BY GRANT BLACK
Special to the VOICE
This is the story of a family which, during the last five generations, has had five members who became elementary school teachers covering almost 150 years. The earliest one started teaching around the time of Canada’s Confederation in 1867 and the last one retired in 2015.
My name is Grant Black and this story takes place almost entirely in southern Ontario.
My wife Evelyn and I (the 4th generation teacher) both attended Hamilton Normal School in 1950 and 1951 and began teaching in Caledonia and Welland. We were married in 1952.
In 1953, my grandmother (the 2nd generation teacher) was clearing her Springfield house (north of Aylmer) to retire in nearby St. Thomas at a hotel. She gave us most of her antique furniture, including a bedroom dresser. Inside one of the drawers we later found some pages that were old school attendance register pages dated June 1867 and September 1867. On those pages were beautiful handwritten script lists of pupils’ names. The teacher’s name on the June 1867 page was “Mary Grant” and on the September 1867 page was “Mary Chambers.” Mary Grant had married Ralph Chambers in July 1867 a few days after Canada’s Confederation occurred. Mary Chambers (the 1st generation teacher) was my great-grandmother.
Mary Chambers was a teacher in a rural school in Malahide Township just east of Aylmer, and had grown up in Sheffield, a small village on Highway 8 near the border of Hamilton and Cambridge. Ralph Chambers (my great-grandfather) was a farmer in Malahide Township.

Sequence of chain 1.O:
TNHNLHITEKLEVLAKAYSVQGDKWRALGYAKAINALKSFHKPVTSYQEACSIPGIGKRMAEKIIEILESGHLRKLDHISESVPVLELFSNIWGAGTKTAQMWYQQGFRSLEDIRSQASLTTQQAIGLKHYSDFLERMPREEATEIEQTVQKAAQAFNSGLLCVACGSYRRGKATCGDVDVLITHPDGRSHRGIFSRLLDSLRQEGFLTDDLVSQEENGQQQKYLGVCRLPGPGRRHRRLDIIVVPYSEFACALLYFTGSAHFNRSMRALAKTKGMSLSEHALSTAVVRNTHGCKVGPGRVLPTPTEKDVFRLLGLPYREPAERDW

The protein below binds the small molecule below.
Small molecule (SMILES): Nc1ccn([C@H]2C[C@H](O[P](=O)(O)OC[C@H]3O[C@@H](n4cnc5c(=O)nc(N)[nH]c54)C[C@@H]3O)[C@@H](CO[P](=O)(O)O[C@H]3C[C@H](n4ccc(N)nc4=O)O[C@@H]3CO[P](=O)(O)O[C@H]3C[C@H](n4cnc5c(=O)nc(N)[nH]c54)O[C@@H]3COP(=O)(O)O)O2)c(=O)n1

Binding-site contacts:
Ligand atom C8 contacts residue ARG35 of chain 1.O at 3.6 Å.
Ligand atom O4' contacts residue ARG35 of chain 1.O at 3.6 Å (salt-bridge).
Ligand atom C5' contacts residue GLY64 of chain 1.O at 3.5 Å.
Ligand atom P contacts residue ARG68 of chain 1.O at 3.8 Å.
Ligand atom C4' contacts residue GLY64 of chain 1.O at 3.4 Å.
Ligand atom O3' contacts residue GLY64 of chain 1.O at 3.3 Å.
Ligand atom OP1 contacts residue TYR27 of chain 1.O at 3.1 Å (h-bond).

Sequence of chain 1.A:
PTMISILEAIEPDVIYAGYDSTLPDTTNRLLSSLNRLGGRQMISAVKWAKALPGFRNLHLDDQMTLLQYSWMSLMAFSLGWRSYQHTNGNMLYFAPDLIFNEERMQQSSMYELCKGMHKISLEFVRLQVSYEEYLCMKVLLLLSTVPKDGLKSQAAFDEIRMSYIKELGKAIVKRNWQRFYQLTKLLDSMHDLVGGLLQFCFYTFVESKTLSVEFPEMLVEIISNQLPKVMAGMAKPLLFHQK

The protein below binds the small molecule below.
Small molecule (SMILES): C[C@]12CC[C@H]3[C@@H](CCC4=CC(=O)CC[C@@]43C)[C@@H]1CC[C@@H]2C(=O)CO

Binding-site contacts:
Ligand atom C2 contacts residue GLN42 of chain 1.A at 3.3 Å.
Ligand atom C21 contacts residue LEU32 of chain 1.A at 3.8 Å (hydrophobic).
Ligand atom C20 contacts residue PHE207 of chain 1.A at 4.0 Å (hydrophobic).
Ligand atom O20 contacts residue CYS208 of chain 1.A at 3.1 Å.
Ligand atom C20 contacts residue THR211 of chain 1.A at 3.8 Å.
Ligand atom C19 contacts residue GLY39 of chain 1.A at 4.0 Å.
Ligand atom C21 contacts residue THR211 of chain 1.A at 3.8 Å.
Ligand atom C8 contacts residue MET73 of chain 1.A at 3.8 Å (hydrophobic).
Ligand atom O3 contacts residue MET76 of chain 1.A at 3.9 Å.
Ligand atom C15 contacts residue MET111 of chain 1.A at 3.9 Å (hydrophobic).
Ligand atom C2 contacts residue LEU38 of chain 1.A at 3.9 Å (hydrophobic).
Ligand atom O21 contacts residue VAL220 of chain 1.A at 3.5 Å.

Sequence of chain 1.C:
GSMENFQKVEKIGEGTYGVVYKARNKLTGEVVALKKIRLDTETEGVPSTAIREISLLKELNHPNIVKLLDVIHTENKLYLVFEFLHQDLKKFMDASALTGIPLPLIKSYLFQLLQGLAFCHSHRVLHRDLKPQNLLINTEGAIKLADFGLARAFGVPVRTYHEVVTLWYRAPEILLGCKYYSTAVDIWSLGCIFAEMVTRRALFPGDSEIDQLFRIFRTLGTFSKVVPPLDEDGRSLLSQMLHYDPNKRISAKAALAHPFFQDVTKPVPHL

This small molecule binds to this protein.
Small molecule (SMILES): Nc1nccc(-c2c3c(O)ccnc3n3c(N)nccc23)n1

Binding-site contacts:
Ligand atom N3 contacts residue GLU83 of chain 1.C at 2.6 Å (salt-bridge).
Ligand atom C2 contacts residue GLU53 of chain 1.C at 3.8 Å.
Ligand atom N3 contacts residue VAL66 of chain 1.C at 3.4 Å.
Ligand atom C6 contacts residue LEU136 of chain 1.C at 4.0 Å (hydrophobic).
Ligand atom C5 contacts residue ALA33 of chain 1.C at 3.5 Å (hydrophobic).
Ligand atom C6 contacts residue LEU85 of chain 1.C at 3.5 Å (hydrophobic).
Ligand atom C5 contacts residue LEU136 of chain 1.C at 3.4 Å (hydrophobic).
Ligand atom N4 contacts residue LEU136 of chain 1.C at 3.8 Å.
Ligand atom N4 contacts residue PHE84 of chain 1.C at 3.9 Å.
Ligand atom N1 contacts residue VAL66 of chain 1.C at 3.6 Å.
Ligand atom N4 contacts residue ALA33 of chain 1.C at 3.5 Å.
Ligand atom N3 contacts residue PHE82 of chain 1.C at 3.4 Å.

Their first child, Anna Romania Chambers (the 2nd generation teacher), was born in 1868 and she was my grandmother on my father’s side. She also became a teacher in a rural school in Malahide Township for several years, but stopped teaching when she married Malcolm Black of Springfield (my grandfather) in 1891. Springfield is a small village a short distance north of Aylmer.
Romania and Malcolm Black had three sons who were born in the 1890s and a daughter, Kathleen (Kay) (the 3rd generation teacher) who was born in 1908. Kay attended Normal School either in London or Stratford. Around 1930, she moved into my father’s home in Humberstone (now part of Port Colborne) and taught at Dewitt Carter School for nearly 15 years.
She retired in 1944 when she married Canby Minor of Wainfleet. Kay moved to St. Catharines and later to New Jersey in the United States.
My position is in this story is that of the 4th generation teacher. I taught two years in Port Colborne and then in Thorold Township starting in 1957. Thorold Township joined Welland in 1960. My first principalship was in Thorold Township in 1959 for three years at Glendale School. In total, I taught for 34 years and was a principal in Welland for 25 of those years before I retired in 1985.
The 5th generation teacher in this story is our daughter, Kerry Black. She attended Western University Faculty of Education with a degree in French and German. She later taught French full-time at the elementary level.
Kerry started her teaching career in Gravenhurst and then Brantford in primary and senior schools. She ended her career in November 2015 after teaching at three different schools with the Peel Board of Education (Brampton and Mississauga). She married in 1991 and lives in Etobicoke and winters in our former condo in Florida.
This brings us to the end of the history of the Black family of five generations of teachers over almost 150 years. The present millennial generation of four grandchildren have completed or are completing their university education, but none are presently teachers. We can only hope that one grandchild may become a teacher in the future to carry on the tradition.
My wife Evelyn and I celebrated our 65th wedding anniversary on August 16, 2017. My great-grandmother (the 1st generation teacher) and great-grandfather had their 64th wedding anniversary in July 1932. (Canada also celebrated its 65th anniversary on July 1, 1932.)
This article is dedicated to my wife, Evelyn, who was also a teacher with Niagara South for decades. She passed away Nov. 29, 2017. ◆
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